Peter Segall / Juneau Empire File 
Then-Senate President Cathy Giessel, R-Anchorage, sits in her office at the State Capitol in February 2020. After a recount, Giessel has been reaffirmed as the winner of a narrow three-way race for an Anchorage-area Senate seat.

Peter Segall / Juneau Empire File Then-Senate President Cathy Giessel, R-Anchorage, sits in her office at the State Capitol in February 2020. After a recount, Giessel has been reaffirmed as the winner of a narrow three-way race for an Anchorage-area Senate seat.

Recount reaffirms former senate president as winner of Anchorage-area race

Cathy Giessel won her bid for a state Senate seat.

A recount of an Anchorage-area state Senate race reaffirmed Republican Cathy Giessel as the winner, while a recount of an Anchorage House race reaffirmed Republican Rep. Tom McKay as the winner.

The Senate recount was conducted by the state Division of Elections Wednesday at the request of Democrat Roselynn Cacy, who was the first of the three candidates in the Senate District E race to be eliminated in the Nov. 8 ranked vote contest. The other candidate in the race was Republican Sen. Roger Holland. The results were released late Wednesday night.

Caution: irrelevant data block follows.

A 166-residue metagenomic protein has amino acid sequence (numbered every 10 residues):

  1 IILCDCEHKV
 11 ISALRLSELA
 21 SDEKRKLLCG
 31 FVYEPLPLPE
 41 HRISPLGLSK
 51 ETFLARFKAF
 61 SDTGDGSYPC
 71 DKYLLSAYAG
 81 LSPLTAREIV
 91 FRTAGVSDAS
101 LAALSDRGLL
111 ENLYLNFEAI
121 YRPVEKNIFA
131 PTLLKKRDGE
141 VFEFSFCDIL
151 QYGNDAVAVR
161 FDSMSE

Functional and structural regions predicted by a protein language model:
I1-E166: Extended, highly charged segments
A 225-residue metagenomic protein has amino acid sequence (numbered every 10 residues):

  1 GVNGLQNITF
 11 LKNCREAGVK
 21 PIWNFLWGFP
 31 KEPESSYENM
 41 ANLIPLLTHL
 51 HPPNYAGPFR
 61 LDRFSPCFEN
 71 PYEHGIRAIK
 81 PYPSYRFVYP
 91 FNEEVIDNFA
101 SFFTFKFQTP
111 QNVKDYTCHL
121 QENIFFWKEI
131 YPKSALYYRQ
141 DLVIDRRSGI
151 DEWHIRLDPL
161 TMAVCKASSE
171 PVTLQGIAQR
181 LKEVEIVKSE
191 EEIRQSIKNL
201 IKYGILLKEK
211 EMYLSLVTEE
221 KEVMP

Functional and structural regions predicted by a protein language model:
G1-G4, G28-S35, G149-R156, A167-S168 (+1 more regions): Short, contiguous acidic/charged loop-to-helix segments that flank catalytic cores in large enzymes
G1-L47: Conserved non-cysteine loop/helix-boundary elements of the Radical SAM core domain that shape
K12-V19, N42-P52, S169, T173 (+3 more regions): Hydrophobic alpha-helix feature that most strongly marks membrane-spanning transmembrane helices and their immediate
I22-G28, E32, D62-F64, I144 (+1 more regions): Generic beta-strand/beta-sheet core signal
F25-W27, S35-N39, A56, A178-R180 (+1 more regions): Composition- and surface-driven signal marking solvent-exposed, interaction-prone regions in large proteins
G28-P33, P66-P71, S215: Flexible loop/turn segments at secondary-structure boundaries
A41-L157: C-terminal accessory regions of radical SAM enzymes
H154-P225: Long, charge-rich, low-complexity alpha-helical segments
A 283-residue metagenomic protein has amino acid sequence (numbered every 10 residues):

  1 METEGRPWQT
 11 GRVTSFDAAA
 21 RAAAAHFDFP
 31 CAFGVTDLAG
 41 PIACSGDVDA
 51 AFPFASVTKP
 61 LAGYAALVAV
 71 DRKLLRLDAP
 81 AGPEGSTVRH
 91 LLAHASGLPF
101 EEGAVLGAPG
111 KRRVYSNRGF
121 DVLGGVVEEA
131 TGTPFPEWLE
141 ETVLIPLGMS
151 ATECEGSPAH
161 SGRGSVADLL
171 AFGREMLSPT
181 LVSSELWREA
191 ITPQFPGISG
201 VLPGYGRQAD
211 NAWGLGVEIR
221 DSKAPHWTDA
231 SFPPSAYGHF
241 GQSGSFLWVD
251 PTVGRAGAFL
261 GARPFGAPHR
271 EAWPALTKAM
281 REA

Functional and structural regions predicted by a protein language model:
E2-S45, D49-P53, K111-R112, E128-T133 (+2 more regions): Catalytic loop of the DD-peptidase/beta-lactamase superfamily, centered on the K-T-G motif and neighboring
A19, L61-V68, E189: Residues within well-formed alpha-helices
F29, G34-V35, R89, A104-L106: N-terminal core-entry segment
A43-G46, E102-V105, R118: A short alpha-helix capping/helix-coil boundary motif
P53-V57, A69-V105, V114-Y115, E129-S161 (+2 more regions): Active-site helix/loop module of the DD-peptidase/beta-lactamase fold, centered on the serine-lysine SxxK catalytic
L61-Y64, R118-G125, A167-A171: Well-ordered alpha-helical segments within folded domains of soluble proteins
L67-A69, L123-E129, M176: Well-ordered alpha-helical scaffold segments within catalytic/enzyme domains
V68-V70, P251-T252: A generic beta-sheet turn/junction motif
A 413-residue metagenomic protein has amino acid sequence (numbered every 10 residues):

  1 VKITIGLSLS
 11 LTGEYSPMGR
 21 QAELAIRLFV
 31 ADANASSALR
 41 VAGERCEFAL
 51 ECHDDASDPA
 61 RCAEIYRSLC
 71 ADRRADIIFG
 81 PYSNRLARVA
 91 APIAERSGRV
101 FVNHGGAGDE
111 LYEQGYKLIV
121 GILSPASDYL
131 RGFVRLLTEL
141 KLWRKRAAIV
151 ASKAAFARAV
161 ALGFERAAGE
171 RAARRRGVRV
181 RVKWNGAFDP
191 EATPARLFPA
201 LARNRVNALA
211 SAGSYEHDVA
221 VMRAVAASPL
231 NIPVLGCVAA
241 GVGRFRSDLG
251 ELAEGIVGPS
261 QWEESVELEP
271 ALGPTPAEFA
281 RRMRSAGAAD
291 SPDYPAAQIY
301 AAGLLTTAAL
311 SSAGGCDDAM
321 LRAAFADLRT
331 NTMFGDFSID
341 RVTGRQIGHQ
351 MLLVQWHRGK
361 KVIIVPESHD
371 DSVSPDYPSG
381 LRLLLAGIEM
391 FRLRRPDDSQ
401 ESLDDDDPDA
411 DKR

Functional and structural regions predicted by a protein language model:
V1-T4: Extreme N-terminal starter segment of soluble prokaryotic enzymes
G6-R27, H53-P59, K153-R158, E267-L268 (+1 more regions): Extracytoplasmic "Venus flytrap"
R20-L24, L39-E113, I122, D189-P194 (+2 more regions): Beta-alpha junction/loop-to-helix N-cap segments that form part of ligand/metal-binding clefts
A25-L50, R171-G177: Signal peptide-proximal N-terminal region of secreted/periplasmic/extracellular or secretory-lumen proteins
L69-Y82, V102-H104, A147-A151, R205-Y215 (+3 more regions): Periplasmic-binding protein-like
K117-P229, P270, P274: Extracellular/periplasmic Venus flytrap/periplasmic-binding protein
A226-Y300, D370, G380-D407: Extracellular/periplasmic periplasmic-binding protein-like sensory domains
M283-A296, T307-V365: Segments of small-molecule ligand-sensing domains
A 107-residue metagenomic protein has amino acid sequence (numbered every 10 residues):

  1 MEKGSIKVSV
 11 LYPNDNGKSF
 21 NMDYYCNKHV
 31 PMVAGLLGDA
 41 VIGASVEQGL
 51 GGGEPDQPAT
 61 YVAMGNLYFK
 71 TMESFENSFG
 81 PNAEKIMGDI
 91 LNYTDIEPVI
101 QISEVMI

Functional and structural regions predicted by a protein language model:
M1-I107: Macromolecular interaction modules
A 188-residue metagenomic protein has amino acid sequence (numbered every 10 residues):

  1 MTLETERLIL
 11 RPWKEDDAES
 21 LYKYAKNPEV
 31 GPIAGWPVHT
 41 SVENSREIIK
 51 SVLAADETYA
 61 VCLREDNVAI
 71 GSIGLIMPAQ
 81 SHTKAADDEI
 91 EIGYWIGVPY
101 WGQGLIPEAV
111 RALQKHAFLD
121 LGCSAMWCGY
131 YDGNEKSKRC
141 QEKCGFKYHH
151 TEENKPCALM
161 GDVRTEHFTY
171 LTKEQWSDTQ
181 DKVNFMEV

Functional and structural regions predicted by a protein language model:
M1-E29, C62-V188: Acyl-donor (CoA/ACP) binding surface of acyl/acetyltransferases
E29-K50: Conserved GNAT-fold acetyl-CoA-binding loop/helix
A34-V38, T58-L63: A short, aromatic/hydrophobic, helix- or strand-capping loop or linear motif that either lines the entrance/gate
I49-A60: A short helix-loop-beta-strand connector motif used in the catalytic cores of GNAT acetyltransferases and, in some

Cacy had said she had questions about the recording of votes and that transparency around the process was important to her. In her recount application, she cited a 14-vote difference between her and Holland after a round that took into account such things as the distribution of second choices on ballots that ranked write-ins first.

During the recount, both Cacy and Holland gained two votes in that round compared to certified results and a 14-vote difference remained, according to results released by the division.

Giessel is a former state Senate president. She was defeated in her 2020 Republican primary by Holland.

Democrat Denny Wells requested the recount in the House race; that recount was held Thursday. Results certified last week showed McKay with a seven-vote edge over Wells. The recount showed him with a nine-vote advantage at the end of the ranked vote election.

Alaska elections this year were held under a new voter-approved system that instituted open primaries and ranked vote general elections.

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